Getting safely out of a vehicle quickly after a major accident is a must. Fire is the biggest danger anytime gasoline or propane is involved in an accident. As Sean began looking for a way to get out of the mangled, upside down truck, he noticed two things—smoke and the smell of gasoline.
“The thing that bothered me was that there was smoke in the air, but it was actually powder from the air bags, and I could smell gasoline from a leaking, small can of gas. It was a diesel truck, so I wasn’t worried about the truck catching fire, but I was worried about the gas, so it freaked me out a little bit, but it was just the idea that I couldn’t get out. I was out in the middle of nowhere and I had my .45-caliber pistol handy, so I shot the passenger side window out, through the air bag.”
Injuries caused by deploying air bags are pretty common in automobile accidents. These include fractures to the face, ribs, and skull, concussions, as well as serious injuries to eyes and ears, but there’s no doubt that the four air bags helped save Sean’s life. In his case, the worst part of the air bag deployment was the extraction. Getting out of the truck was easier said than done.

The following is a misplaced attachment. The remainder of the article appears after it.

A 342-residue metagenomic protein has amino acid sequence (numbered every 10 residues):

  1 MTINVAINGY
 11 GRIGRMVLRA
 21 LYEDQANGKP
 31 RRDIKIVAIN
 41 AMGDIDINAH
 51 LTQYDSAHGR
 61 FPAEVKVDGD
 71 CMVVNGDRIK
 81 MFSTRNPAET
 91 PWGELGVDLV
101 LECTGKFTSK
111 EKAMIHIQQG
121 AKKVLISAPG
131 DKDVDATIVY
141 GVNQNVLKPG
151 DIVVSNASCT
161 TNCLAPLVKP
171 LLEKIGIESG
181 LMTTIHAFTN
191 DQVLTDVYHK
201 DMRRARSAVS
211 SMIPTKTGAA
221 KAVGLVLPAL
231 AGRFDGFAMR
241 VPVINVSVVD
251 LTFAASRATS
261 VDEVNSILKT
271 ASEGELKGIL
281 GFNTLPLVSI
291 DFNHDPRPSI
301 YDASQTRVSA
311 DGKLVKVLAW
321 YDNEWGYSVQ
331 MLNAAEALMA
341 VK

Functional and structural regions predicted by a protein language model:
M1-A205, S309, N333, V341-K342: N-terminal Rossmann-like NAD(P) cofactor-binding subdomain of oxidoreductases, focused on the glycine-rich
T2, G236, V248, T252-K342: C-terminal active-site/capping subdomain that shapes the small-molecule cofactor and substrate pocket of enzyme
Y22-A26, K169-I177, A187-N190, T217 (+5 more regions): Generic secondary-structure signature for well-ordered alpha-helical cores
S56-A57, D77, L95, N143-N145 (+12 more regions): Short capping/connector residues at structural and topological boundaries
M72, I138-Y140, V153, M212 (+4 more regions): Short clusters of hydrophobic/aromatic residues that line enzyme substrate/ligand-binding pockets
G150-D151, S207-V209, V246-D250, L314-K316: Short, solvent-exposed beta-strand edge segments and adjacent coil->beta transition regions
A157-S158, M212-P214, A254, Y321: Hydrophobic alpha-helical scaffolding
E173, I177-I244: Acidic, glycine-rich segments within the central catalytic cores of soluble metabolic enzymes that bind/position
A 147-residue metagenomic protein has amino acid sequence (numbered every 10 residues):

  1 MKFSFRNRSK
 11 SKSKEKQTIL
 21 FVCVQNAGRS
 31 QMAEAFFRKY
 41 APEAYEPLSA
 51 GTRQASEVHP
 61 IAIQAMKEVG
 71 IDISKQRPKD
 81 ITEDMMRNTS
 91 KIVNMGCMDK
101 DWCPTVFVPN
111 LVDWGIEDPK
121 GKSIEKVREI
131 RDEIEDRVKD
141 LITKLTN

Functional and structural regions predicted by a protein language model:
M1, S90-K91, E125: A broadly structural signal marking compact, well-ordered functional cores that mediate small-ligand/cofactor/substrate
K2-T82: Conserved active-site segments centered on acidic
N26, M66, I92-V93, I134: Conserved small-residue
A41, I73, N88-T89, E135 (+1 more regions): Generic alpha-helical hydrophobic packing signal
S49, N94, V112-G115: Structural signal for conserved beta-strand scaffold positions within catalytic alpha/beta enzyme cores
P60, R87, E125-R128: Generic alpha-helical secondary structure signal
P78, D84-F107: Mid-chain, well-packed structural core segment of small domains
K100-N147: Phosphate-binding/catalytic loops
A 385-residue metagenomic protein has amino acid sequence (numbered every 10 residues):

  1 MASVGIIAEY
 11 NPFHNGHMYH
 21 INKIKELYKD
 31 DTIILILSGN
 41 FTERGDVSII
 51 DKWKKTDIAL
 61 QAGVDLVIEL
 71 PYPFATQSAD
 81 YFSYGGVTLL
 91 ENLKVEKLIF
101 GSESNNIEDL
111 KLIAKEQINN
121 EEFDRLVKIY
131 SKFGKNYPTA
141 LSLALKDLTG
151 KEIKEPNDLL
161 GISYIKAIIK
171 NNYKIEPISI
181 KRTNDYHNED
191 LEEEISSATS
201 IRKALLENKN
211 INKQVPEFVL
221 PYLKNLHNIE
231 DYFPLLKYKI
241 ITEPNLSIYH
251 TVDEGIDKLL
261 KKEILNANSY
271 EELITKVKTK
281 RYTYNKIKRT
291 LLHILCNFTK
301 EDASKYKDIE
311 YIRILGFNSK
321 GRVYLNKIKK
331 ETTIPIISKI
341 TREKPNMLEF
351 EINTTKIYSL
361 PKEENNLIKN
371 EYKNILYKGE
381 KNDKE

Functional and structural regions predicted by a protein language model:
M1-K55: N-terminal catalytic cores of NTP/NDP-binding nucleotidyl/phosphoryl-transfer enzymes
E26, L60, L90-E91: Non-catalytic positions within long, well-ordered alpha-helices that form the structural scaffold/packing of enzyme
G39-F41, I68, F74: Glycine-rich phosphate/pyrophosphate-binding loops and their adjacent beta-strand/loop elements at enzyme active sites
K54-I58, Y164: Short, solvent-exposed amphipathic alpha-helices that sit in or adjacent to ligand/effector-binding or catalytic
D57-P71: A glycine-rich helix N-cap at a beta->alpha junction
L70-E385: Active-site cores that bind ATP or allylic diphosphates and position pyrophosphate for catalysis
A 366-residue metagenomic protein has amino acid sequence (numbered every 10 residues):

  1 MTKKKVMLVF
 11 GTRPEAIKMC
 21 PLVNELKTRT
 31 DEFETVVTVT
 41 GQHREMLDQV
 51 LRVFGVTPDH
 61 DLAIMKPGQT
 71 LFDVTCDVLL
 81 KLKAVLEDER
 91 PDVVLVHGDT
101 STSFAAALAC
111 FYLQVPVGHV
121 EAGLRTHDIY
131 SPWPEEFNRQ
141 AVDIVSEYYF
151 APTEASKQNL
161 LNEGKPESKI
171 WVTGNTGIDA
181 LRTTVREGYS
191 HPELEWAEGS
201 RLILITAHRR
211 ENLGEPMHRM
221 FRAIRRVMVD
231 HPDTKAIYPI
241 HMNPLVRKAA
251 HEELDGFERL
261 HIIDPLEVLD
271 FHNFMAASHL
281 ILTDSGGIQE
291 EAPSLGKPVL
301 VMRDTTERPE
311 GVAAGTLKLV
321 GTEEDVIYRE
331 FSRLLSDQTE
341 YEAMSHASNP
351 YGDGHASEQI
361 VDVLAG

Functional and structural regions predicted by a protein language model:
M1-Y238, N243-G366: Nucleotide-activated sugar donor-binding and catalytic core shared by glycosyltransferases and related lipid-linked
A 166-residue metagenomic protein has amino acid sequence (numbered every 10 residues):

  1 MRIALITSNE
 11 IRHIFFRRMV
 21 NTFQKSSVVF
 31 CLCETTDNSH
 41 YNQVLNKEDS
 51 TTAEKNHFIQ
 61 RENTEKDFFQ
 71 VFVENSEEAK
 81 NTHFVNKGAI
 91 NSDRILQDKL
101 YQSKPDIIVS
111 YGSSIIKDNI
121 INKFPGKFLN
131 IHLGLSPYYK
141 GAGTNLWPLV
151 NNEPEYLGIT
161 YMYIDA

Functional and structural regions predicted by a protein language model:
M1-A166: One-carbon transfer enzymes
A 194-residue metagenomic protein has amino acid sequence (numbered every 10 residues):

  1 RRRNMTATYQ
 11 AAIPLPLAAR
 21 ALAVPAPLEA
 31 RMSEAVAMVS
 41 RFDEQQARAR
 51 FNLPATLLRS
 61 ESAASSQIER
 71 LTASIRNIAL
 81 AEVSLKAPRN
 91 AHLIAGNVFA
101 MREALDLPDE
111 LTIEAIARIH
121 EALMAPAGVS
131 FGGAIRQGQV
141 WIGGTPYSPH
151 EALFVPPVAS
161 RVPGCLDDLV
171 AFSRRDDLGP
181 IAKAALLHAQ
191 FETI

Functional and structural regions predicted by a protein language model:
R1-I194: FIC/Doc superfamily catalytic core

“There’s just no way to get out with an air bag deployed,” he said. “I don’t know what the process is to deflate air bags once they’re deployed, but I didn’t have a knife and didn’t have anything to break it. I don’t know what people are supposed to use to get out, so I had to resort to using the next best thing.”
What Sean saw after safely extracting himself from his truck was shocking. The truck and camper were completely separated, trees were toppled, and debris was lying everywhere. Sean needed help, but there was no cell service at the scene of the accident. Fortunately, Sean had a Garmin InReach satellite communicator with him that he used to text a friend for help. Within 20 minutes, help was on the way.